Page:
Last week eBay reported that it will realize "more than $10 billion in mobile volume for the year from its mobile apps and PayPal expects to transact more than $10 billion in mobile payment volume." Those are big numbers. If we visit some of the mobile payments forecasts the numbers get much bigger.
Yet consumer surveys in the US and elsewhere reveal consumer ambivalence and even indifference to mobile payments. It does vary by age however, with younger users indicating greater interest than older people.
A survey we fielded in August (n=926 US adults) found that roughly 29% of respondents had varying degrees of interest, whereas 71% were "not at all interested" in mobile payments.
"How interested are you in using your mobile phone to pay for things as a replacement for cash or your credit cards?"
In our survey people under 45 years of age were considerably more interested than people who were older. A new survey from Harris Interactive is more bullish on the outlook for mobile payments however, with smartphone owners reflecting much greater interest in mobile payments:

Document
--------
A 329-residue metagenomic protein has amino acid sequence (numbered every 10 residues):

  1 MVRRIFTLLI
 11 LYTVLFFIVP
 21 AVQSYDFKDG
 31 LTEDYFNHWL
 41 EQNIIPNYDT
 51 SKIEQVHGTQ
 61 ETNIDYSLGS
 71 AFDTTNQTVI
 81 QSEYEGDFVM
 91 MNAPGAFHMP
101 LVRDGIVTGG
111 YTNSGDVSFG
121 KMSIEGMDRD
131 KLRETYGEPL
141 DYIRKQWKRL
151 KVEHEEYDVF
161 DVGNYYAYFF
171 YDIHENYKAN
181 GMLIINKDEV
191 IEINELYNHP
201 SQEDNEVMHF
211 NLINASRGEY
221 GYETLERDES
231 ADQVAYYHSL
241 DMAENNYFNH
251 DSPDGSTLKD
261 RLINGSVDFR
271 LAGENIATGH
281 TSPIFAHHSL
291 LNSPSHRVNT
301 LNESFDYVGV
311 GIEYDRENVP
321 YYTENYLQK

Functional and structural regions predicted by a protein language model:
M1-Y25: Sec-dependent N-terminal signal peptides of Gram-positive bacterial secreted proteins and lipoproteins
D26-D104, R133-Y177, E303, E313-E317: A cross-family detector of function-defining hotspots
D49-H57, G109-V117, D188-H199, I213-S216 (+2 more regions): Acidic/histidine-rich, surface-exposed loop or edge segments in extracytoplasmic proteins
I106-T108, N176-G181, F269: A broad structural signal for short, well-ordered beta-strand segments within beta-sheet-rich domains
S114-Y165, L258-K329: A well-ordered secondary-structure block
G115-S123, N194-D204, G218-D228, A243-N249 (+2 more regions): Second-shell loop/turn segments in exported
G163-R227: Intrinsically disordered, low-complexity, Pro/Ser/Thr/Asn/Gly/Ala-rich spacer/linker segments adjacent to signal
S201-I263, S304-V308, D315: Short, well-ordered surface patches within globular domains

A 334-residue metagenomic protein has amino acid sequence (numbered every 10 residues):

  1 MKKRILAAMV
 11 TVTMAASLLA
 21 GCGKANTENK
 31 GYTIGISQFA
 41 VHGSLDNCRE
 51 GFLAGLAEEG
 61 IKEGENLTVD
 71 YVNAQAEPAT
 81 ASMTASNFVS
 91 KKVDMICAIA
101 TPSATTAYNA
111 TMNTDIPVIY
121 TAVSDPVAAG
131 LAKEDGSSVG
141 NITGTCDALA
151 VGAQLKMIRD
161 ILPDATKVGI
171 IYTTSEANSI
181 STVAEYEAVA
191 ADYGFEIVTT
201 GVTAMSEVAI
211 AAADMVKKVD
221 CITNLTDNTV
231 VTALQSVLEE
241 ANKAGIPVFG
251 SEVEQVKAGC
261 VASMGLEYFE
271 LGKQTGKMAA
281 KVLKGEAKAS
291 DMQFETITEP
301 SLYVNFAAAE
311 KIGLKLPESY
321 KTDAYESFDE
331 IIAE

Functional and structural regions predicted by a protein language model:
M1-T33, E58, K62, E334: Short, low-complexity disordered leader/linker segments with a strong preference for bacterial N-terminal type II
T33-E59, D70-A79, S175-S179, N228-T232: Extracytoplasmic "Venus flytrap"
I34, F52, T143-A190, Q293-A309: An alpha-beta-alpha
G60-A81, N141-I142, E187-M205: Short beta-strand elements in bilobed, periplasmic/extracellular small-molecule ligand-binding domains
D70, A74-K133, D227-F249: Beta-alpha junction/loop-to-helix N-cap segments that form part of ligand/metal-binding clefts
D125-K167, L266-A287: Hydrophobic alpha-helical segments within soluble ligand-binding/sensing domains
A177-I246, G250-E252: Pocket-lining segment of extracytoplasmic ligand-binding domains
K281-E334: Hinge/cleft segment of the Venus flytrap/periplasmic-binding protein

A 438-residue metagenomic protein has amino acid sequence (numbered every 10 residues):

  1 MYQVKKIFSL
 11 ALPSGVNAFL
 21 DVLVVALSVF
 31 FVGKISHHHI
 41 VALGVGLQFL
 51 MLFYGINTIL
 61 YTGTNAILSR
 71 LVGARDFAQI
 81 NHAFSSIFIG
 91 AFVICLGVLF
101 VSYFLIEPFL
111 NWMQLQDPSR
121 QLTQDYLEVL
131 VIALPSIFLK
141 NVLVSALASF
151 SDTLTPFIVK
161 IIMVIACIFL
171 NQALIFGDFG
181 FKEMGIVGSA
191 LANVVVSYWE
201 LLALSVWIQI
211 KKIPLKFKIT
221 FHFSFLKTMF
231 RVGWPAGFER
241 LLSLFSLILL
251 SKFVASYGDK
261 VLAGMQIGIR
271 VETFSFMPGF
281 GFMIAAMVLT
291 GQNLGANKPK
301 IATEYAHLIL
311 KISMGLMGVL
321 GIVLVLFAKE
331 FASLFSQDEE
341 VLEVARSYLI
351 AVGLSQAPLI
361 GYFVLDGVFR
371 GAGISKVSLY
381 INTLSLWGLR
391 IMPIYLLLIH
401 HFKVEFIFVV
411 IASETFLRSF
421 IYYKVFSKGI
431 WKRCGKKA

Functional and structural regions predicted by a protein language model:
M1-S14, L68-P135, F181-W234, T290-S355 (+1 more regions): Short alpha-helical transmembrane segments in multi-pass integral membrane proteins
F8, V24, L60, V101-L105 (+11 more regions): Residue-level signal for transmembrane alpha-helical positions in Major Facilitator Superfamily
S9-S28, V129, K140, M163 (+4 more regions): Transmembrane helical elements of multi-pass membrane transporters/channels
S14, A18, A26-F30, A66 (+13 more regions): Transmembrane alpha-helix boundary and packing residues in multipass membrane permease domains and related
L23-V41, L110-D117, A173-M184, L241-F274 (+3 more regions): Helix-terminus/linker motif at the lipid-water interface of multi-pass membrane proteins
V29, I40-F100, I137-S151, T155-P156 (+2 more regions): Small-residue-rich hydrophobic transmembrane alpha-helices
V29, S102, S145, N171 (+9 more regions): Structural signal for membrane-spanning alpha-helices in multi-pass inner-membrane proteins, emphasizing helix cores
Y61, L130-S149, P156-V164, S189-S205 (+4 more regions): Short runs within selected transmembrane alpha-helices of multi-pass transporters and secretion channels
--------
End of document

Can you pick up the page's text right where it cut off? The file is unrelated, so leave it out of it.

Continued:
“How interested are you in being able to use your smartphone to process in-person payments via tapping a special receiver, rather than using cash or payment cards?”
In other words 27% were "Very" or "Somewhat Interested" while 57% were "Not Very" or "Not at All Interested." This was the full sample population. The following were the smartphone-only responses:
Thus "Very" or "Somewhat Interested" came out to be 44%, while "Not Very" or "Not at All Interested" was 47%. Quite a bit more interest accordingly.
Smartphone owners in the 18-47 age range were most interested in mobile payments according to the Harris survey. In addition, 38% of smartphone owners saw mobile payments replacing card-based transactions "for a majority of purchases" within five years.